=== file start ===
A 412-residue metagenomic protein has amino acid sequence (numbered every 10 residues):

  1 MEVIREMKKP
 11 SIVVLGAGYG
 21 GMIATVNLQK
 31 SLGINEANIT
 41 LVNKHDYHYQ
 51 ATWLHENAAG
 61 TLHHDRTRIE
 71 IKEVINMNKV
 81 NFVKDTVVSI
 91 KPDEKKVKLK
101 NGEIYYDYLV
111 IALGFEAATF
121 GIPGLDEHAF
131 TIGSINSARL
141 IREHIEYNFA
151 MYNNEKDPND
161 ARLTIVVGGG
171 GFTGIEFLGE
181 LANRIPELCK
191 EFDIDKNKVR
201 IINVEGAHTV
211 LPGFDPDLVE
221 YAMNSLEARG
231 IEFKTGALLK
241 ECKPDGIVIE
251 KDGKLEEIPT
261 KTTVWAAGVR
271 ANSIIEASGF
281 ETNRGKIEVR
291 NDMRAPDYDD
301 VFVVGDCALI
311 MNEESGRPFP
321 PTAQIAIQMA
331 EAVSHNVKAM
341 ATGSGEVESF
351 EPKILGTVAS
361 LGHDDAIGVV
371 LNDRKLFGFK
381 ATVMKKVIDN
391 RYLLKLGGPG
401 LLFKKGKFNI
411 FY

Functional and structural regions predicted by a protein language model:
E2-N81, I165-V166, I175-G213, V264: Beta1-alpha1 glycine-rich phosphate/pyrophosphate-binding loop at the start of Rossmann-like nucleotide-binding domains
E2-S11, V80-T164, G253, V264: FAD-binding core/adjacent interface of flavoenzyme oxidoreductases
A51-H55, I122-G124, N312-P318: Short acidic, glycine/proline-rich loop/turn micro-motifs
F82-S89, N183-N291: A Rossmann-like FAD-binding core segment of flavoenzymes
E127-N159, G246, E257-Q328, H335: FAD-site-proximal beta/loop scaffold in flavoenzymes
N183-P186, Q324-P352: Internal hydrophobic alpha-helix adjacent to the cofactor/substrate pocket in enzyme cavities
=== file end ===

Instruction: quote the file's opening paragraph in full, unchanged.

A 412-residue metagenomic protein has amino acid sequence (numbered every 10 residues):